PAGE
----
Here is how the politediner handles her dinner napkin.
She waits for her host to put his napkin in his lap before she puts hers in her own. Open corners facing the table. That napkin has two uses and two uses only, and she knows both: Wiping her mouth and hands and protecting her clothing. She would never use it as a food receptacle, even if she had a gnarly bit of gristle in her mouth. (Artfully cupped hand, people.) She would never use it to wipe her nose. If she needed to excuse herself, she would place her napkin on her chair. When she was finished, she would set it to the left of her plate.
Not on her plate. Heavens.
C’mon, be honest: You didn’t know all that. The only person I can think of who would is Arden Clise, the Emily Post of Seattle, who schools people on modern manners in a 90-minute class she holds monthly called Business Savvy: Essential Skills for Professional Success.
It used to be called Etiquette Essentials for Professional Success, but it turned out the word etiquette makes the younger folk twitchy. Instills a sense of worry, like they’re going to be corrected. The new name instills a sense of excitement, like they’re going to be promoted.
I get that, the idea of etiquette having always repelled me. I enrolled out of sheer perversity. Don’t misunderstand: I’m all for civility, the wellspring of manners that make sense, like don’t eat directly off the buffet platter, or do give the guest the seat with the view. I don’t call this manners. It’s kindness.
But don’t put your elbows on the table? What’s that about? To my mind, a group of guests whose elbows rest comfortably on a table signals social ease and conversational engagement. To my mind, even if those elbows defy the rules that organize our social interactions—rules like use the fork on the outside first; or bread plate to the left of your place setting, drink to the right—they signify something better.
As I sat in the penthouse suite of the grand old Sorrento Hotel scribbling Clise’s little wisdoms—which did not, to her credit, include any elbow instruction—I began to grasp a reason for all these arbitrary regulations: They preserve something, if not as essential as kindness, at least twice as practical—freedom to not be genuinely invested in every encounter. Manners enable a very useful superficiality.
Imagine a world where we’d have to decide how to line up the forks every time. Worse, imagine a world where we had
to muster an authentic emotional connection every time, for every comer. Where we couldn’t euphemize around social buzzkills like alcoholism (“Never ask ‘Why aren’t you drinking?’ ” Clise tsks) or unemployment (“‘How do you spend your time?’ is a much better question than ‘What do you do?’ ”). Where we couldn’t make use of the phrase every cocktail party mingler knows is a lie but routinely utters and accepts with equal equanimity (“It’s been lovely chatting with you, but I see I need to refresh my drink”), or the host’s thinly veiled price-range cue (“This restaurant does such a great job with chicken!”). Where we couldn’t deploy the all-purpose “How are you?” to mean not “How are you?”—how quaint!—but something more like, “Well, there you are.”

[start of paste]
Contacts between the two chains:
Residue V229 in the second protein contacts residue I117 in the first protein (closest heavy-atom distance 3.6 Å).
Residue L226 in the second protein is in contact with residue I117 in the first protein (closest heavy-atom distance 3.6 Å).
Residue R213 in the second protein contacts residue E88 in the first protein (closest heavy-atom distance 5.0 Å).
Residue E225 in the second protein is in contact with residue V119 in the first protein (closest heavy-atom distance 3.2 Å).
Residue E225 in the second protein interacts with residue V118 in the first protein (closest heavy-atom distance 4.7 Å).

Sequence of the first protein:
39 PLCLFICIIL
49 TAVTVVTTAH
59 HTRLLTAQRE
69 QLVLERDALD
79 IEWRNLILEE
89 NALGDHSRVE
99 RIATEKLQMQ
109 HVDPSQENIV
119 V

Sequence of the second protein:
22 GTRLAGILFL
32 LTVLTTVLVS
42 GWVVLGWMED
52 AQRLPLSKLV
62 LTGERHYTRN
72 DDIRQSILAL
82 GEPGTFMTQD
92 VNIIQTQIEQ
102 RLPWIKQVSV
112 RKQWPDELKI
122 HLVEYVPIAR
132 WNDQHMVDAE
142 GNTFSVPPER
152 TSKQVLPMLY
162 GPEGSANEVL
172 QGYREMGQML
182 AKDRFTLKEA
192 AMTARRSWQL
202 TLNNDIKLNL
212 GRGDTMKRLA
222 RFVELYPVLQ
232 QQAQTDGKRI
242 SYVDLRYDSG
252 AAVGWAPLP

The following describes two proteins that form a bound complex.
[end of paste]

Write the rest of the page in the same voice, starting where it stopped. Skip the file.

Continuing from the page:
Etiquette, I was beginning to see, is a pretty bit of formal choreography marked by arm’s-length engagement. To continue that metaphor, business etiquette is also a dance—only a competitive one. The proper right-lapel placement for name tags, for instance, is rooted in pure face-saving artifice: that when the name-tagged person extends his right hand in a handshake you get direct line of sight to his name. This is particularly useful in the case of the person you’ve met before, whose name you absolutely ought to know—and you now must introduce to someone else. If this social horror show should unfold sans name tag—well Bub, in that case authenticity’s all you got. “I’m sorry, will you remind me of your name?” is the solution Clise calls least deadly of a bunch of bad alternatives.
This is an unusually head-on piece of etiquette that I favor in theory—but can’t imagine actually doing. Much too genuine. It’s like the two-handed handshake—which even when sincere can come across as not, and which Clise therefore advises against. Business etiquette is no place for genuine fellow feeling. It’s a place for advancing one’s own interests. It’s the marketing campaign one stages for oneself.
So our class learned never to ask for a doggy bag at a business dinner and to try to produce a favorable comment when handed a business card (“What a great-looking logo!”). And, when making introductions, to present the lower-authority person to the higher-authority person (“Scary Boss, meet Quivering Intern”); and, when shaking hands, to avoid the limp pump (says passive) or the fingertip grab (says girly).
The ideal handshake, Clise taught, is the firm-but-not-bone-crushing two- to three-pump event, where both parties go in for web-to-web penetration. (Not as dreamy as it sounds, this just means the bases of fingers should touch.) The handshake, Clise explained, dates from medieval times when our forebears patted strangers for weapons, then shook to make sure none were concealed. Seems we moderns didn’t invent apparent friendliness rooted in self-interest. We can only perfect it.
Published: August 2013